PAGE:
Assange said last year he expected to wait six months to a year for a deal that would allow him to leave the embassy, after Ecuador's socialist president, Rafael Correa, angered Britain by granting him asylum.
Patino accused the British government last week of trampling on Assange's human rights by refusing to allow him to travel to Ecuador. Late last year, Correa's government said the Australian citizen was suffering from lung problems.
Ecuador argues that the attempt to deport Assange to Sweden is part of a scheme by the U.S. government to have the former computer hacker extradited to American soil so he too can face charges over WikiLeaks' release of the U.S. documents.
U.S. and European government sources say the United States has issued no criminal charges against Assange, nor launched any attempts to extradite him.
(Reporting by Sarah Young in London and Alexandra Valencia in Quito; Writing by Eduardo Garcia; Editing by Stephen Addison and David Brunnstrom)
Copyright © 2013 Reuters
Posted: 03 Jun 2013 05:20 PM PDT
WASHINGTON (Reuters) - U.S. Secretary of State John Kerry urged Israel and the Palestinians on Monday to revive stalled peace talks, warning that the alternative was a "negative spiral of responses."
"We're running out of time. If we do not succeed now, we may not get another chance," Kerry said in a speech to the American Jewish Committee in which he urged American Jews to support peace efforts to revive stalled peace talks. "The status quo is simply not sustainable."
Kerry said the best way to ensure Israel's security was by ending "once and for all conflict with the Palestinians by summoning the courage to achieve peace and by reaching a negotiated resolution."
"The absence of peace is perpetual conflict. ... We will find ourselves in a negative spiral of responses and counter-responses that could literally slam the door on a two-state solution," he said.
Kerry, who has visited Israel four times in his four months in office to try to restart peace talks, acknowledged scepticism that the two sides could resolve their differences.
U.S.-brokered peace efforts broke down in 2010 in a dispute over Jewish settlements in the West Bank. The Palestinians want a settlement construction freeze, while Israel insists talks should be held without preconditions.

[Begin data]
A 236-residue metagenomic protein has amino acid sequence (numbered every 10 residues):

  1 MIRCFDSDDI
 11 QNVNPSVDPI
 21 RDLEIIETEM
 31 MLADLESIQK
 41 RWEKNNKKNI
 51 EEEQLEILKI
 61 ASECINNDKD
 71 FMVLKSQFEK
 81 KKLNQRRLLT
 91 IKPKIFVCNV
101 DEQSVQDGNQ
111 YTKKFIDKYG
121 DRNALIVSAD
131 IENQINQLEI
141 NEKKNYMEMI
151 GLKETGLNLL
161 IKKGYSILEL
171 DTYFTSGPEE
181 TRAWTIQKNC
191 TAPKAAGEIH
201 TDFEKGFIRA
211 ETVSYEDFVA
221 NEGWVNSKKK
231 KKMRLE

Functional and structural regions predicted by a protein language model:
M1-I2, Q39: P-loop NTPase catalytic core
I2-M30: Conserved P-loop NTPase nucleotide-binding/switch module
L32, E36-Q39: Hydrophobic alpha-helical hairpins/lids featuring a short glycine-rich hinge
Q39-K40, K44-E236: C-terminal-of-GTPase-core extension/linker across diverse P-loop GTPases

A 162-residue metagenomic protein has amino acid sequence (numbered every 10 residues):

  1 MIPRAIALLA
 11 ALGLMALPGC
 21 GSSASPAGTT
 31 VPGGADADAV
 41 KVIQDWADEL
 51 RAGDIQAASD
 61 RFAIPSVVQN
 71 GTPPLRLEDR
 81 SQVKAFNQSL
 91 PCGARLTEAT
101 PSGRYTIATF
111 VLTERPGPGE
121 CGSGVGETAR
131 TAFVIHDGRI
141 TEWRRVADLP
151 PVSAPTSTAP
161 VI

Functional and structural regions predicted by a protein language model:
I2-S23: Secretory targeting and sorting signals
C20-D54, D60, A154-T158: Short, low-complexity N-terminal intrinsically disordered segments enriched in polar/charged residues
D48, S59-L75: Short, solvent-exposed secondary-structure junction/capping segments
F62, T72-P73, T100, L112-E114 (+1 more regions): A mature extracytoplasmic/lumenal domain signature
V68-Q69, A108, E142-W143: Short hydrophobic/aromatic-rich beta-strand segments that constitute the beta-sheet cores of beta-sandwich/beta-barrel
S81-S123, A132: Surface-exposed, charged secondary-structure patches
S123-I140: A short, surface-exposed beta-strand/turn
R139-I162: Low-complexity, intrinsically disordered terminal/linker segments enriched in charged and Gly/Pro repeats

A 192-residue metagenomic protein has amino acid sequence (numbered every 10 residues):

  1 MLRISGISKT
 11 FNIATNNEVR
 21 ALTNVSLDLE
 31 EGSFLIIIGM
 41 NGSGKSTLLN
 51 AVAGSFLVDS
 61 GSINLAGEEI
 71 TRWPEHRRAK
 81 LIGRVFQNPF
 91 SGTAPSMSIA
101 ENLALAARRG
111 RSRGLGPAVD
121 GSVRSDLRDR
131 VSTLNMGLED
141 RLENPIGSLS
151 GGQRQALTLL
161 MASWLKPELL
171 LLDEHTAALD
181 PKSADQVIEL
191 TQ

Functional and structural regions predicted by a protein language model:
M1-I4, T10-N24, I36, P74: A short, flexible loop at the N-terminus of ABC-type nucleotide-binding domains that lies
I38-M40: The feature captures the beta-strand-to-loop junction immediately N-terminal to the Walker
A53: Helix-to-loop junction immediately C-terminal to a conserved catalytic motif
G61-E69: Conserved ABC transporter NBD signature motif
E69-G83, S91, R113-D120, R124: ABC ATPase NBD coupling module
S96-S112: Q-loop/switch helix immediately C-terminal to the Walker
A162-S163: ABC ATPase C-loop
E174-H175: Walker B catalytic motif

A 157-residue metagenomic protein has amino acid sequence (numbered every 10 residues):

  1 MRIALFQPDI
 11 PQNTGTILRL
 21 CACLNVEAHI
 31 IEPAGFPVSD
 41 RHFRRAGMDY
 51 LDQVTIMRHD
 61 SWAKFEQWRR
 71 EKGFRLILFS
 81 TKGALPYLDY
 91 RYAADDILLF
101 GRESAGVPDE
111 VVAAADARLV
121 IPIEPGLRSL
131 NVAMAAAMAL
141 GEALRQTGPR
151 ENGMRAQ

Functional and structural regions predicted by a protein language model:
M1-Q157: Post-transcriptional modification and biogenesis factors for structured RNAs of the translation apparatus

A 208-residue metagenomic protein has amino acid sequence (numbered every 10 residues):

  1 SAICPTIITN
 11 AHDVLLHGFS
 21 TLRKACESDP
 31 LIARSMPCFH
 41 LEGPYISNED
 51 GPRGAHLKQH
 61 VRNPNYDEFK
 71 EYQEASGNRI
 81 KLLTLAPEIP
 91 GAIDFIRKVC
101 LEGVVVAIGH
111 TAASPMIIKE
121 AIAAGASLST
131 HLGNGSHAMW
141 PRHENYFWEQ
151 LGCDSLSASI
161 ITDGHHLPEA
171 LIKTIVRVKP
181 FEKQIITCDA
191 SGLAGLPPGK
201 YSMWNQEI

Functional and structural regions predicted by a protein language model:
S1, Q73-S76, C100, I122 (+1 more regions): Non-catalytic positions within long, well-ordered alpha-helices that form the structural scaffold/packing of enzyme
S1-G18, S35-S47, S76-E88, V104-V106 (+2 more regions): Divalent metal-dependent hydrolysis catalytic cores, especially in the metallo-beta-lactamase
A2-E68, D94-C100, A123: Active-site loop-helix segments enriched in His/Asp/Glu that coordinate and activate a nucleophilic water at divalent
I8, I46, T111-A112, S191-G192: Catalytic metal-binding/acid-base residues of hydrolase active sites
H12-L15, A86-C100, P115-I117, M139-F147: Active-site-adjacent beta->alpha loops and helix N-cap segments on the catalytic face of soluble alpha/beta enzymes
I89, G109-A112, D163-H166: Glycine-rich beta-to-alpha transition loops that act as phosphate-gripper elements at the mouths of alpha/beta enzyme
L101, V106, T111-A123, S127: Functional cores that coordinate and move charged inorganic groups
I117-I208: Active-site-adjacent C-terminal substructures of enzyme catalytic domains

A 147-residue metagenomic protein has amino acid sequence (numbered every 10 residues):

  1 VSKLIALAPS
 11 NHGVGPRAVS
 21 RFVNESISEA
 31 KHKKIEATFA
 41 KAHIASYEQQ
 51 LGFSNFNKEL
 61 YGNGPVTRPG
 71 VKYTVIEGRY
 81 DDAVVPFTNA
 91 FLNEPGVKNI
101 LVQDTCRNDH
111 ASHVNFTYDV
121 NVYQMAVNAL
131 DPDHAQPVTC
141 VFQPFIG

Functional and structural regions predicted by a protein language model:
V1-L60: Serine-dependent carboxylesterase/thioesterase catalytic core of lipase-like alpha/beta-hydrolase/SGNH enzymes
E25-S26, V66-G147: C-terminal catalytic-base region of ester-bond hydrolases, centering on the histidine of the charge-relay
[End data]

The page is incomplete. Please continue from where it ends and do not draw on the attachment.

"I fully recognize the challenges and predicament in which Israel finds itself, but I also firmly believe this is a hopeful time if we choose to make it so. This can actually be a time for possibility, a time for promise," Kerry said.
"I still believe peace is achievable," he added.
Kerry said a stable Palestinian state and a flourishing economy would strengthen Israel's security. During a visit to Jordan last month, he announced a plan to spur Palestinian growth with up to $4 billion in private investment.
Former British Prime Minister Tony Blair is leading a group working to identify opportunities in tourism, construction, energy, agriculture and high-tech industries in the Palestinian territories.
Earlier on Monday, Kerry said he would decide at some point whether to return to Israel and the Palestinian territories to push for decisions by the two sides on reviving talks.
"I will make a judgment at some point whether I need to go and push a little bit, or help that process, and I am certainly willing to. I am open to that possibility but we are not raising any expectations about an American plan," Kerry told reporters at a news conference with the Polish foreign minister.
Kerry said he looked forward to working with new Palestinian Prime Minister Rami Hamdallah, who was appointed on Sunday to replace Western-favoured economist Salam Fayyad, who quit in April.
(Reporting by Lesley Wroughton; Editing by Peter Cooney)
Copyright © 2013 Reuters